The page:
Caveat: IAAPD (I Am A PHP Developer), so perhaps I'm horribly biased.

Re:Just use Ruby or Python (2, Interesting)

varanid (948040) | more than 8 years ago | (#14534882)

considering the forum in posting, I wouldn't be surprised if I was modded down, buut I signed up on slashdot finally just to make this my first post as a reply

while I agree its a niche language now, it won't be long I imagine till ruby ges more mainstream. The main thing holding ruby back so far has been a lack of books on the subject. hoowever, that is quickly changing and already ruby is more popular than python in japan.

caveat emptor: I've only been dabbeling in ruby for the past week or so

anyway, so far I rather like the language as it somehow manages to emain fairly concise yet readable unlike perl and as a language, I find it alot more powerful than php.

ruby + the rails network shhouldn't be dismissed just yet and php programmers would be wise to at least devote some time to learning ruby. I don't imain, assuming you knoow OOP, anyone would have much of a problem learning ruby, and it scales much better for large apps

note: I myself have used php extensivly in the past but I am now seriously considering going to ruby on rails as my nnew dev environment

Ruby has a steep learning curve (0)

Anonymous Coward | more than 8 years ago | (#14535060)

The thing about Ruby: it's so easy to learn. I'd say you could take some schmoe with experience in functional and OOP languages (Smalltalk, Lisp+Java, any other combination), and train them for Ruby development in two days.

Re:Just use Ruby or Python (0)

Anonymous Coward | more than 8 years ago | (#14535202)

Currently I'd discount Ruby from any sizable web development as it's still very much a minority language and it'd be practically impossible, or outragously expensive, to hire a Ruby developer.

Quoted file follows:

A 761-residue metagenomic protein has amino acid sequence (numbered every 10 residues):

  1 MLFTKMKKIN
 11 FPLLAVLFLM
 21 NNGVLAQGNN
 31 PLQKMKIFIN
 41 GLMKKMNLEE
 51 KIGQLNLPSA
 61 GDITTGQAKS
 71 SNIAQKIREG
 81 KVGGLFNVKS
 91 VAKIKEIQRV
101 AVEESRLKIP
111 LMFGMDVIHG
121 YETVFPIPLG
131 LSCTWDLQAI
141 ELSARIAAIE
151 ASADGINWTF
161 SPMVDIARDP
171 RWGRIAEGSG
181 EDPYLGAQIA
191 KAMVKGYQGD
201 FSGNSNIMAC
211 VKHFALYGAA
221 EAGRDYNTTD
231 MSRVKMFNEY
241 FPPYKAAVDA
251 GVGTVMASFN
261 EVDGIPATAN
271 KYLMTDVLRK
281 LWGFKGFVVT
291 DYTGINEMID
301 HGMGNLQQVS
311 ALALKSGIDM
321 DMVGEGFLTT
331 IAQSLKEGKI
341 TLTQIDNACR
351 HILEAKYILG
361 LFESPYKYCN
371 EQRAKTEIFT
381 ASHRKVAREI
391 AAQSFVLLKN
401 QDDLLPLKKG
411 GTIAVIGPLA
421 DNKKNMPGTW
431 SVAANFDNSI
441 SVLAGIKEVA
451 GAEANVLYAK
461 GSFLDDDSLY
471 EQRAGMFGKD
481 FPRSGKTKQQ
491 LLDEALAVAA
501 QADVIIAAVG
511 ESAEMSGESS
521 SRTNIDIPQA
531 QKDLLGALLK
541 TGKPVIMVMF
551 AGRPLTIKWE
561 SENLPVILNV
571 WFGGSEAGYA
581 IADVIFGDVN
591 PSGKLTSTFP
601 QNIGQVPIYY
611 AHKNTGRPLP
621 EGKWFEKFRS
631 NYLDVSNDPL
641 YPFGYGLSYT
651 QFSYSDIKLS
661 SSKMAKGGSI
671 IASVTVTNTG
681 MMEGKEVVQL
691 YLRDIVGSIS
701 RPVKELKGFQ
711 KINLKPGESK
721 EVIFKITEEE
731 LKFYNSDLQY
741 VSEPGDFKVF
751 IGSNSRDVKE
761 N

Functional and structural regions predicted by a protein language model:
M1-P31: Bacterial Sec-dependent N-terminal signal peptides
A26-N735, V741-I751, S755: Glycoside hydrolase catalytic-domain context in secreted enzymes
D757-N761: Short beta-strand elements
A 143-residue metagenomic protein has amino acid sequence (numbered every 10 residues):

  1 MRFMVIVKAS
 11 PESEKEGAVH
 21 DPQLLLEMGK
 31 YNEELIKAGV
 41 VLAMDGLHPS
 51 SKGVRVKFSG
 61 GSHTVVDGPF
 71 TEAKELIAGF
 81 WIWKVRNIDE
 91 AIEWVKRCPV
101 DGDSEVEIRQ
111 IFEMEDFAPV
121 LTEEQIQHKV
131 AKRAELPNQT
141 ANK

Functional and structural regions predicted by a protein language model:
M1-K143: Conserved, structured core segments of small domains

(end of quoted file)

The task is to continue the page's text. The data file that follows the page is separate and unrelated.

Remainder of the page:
Ah, but Rails people are always saying how it has made them 10 times more productive, so as long as they aren't ten times as expensive you come out ahead.

Re:Just use Ruby or Python (2, Interesting)

danharan (714822) | more than 8 years ago | (#14535450)

There are a lot more Ruby developers than Ruby jobs.

And they tend to be better developers too, those that enjoy hacking and being productive.

Re:Just use Ruby or Python (0, Flamebait)

Anonymous Coward | more than 8 years ago | (#14534732)

LOL... I'll take the "sting" of PHP over the "pounding hangover" of Python or the "intestinal cramps" of Ruby any day.

When I first started with PHP, I was able to make effective use of it very quickly. I enjoyed learning it and "got it" faster than I have ever gotten any other language. When I first looked at Python, I felt old, familiar, throbbing hangovers brought on by Perl returning. When I took a serious look at Ruby (actually Ruby on Rails) I realized that without learning Ruby itself, I'd never really master building a site with Rails. Learning Ruby is, to me, more of a hassle than it is worth. Heck, learning to use C was much easier than learning Ruby, IMNSHO.

Re:Just use Ruby or Python (1)